© 2013 MLB Advanced Media, L.P. All rights reserved.

2/27/2013 3:27 P.M. ET

Revere ready for role as Phillies leading man?

Twins manager Gardenhire believes his former outfielder can handle job

FORT MYERS, Fla. -- Charlie Manuel has been poked and prodded about his Opening Day lineup since the Phillies opened camp last month.

He has been asked about splitting up Chase Utley and Ryan Howard. He has been asked where he might hit Michael Young. But most questions have involved Jimmy Rollins and Ben Revere. Namely, would Manuel hit Revere first to take advantage of Rollins' power lower in the lineup?

It is an interesting question, but not too many people in Philadelphia have seen Revere play on a consistent basis to know exactly what he brings to a lineup. In fact, Manuel has said the same thing: he needs to see Revere play more before he makes any decisions about his spot in the order. But Twins manager Ron Gardenhire has seen Revere play. He managed him before the Twins traded him to the Phillies in December for Vance Worley and Trevor May.

"Well, it depends," Gardenhire said Tuesday at Hammond Stadium, when asked if Revere has potential as a leadoff hitter. "He's a .300 hitter. He didn't walk a lot. He didn't take a lot of pitches. But the kid can put the barrel on it. He finds different ways to get on, whether it's dropping a drag bunt, he outruns balls. The walks ... I think as he gets more experience, he'll probably learn to take a few more pitches here and there. And if they ask him to do that, Ben can do that. But Ben likes to swing."

Revere averaged 3.61 pitches per plate appearance last season, which ranked 121st out of 144 qualifying players in baseball. Rollins averaged 3.70, which ranked 100th. Revere has started 128 games in his career in the leadoff spot. He has hit .263 with a .310 on-base percentage in those games. Rollins has started 1,374 games in the leadoff spot and has hit .273 with a .332 on-base percentage.

Revere hit .294 with a .333 on-base percentage, .342 slugging percentage and .675 OPS last season. Rollins hit .250 with a .316 on-base percentage, .427 slugging percentage and .743 OPS.

Revere has a career .319 on-base percentage, although that number has trended upward in his brief career. Rollins has a career .328 on-base percentage, although that number has trended downward the past two seasons.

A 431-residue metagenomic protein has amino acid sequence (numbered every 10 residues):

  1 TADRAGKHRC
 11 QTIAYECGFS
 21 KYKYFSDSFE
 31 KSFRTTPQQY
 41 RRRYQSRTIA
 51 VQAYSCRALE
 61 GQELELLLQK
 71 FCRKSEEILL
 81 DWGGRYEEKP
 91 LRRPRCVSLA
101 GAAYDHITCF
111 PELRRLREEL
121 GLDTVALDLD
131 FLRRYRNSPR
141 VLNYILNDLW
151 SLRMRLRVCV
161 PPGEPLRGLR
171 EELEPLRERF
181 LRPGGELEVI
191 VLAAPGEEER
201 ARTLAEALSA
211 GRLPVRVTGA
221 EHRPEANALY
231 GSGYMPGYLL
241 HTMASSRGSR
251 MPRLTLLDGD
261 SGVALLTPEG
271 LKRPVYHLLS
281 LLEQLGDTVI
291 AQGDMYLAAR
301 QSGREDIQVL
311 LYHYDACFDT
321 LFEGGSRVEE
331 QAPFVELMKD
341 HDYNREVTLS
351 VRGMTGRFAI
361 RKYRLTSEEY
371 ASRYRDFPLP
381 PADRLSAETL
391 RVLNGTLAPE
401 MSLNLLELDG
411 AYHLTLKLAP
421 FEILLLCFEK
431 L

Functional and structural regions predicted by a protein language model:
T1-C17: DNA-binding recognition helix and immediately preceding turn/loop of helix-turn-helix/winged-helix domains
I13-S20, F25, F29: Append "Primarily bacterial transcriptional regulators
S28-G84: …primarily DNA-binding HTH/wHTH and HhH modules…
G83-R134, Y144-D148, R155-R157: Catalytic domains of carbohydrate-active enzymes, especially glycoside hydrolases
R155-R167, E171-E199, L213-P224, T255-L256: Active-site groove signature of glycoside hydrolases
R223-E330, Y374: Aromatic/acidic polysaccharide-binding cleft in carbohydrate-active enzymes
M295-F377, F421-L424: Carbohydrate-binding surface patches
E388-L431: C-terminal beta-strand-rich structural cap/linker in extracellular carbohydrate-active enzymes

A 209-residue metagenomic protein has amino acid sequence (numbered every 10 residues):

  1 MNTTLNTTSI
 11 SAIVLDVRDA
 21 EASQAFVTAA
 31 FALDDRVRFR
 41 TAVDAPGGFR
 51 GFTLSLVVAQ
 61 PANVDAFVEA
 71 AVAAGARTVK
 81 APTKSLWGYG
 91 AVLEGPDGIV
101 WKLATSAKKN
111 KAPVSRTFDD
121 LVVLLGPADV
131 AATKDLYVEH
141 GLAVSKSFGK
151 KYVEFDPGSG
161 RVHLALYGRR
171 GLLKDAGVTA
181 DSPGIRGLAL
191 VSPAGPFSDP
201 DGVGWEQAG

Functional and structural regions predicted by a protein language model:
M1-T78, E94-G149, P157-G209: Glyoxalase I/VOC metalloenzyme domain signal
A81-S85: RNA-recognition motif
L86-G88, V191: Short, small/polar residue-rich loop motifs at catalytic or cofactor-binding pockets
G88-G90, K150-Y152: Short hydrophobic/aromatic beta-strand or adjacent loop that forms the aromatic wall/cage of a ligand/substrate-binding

The smart bet is Rollins opens the season as the Phillies' leadoff hitter. If the situation dictates it, Manuel could move up Revere later. But Manuel is a loyal guy. He isn't going to overlook Rollins' track record before the season starts.

But Gardenhire thinks Revere could do the job, if needed.

"I had no problem putting him up there, because he hit .300 for us," Gardenhire continued. "He's an igniter. He gets on the bases, makes things happen. It just depends what you're looking for. If you're looking for a guy that's going to take a lot of pitches, probably not Benny. But if you're looking for a guy that's going to hit for a high average and ignite a baseball team, that's what you've got."

Manuel has argued Rollins has done exactly that since he started filling out the Phillies' lineup card in 2005.

"We had Juan Pierre last year," Manuel said last month. "You were always asking why Pierre didn't lead off? Because for me, Rollins is a better leadoff hitter. And you can say Pierre hit .300 and Rollins hit .250 or .260, but Rollins' .250 or .260 had more value to it than Pierre's .300."

Pierre had better numbers last season than Revere, so that is another clue into which way Manuel is leaning.

Regardless of where Manuel places Revere in the lineup, they really need him to catch the ball in center field. There is plenty of uncertainty defensively on the corners with Domonic Brown, Darin Ruf and potentially Delmon Young. Revere is going to have to cover a lot of ground.

Gardenhire said that shouldn't be a problem.

"He can just flat out run them down," Gardenhire said. "He's very athletic. Probably one of the more athletic guys you'll see. He is not afraid to go toward the wall. He's not afraid to dive.

The one thing we know is that he didn't have the strongest arm, so we worked on different ways of getting rid of the ball quickly, hitting the cutoff man and all those things. But you know what? He's an exciting baseball player with a great smile. He's going to be missed."

Todd Zolecki is a reporter for MLB.com. This story was not subject to the approval of Major League Baseball or its clubs.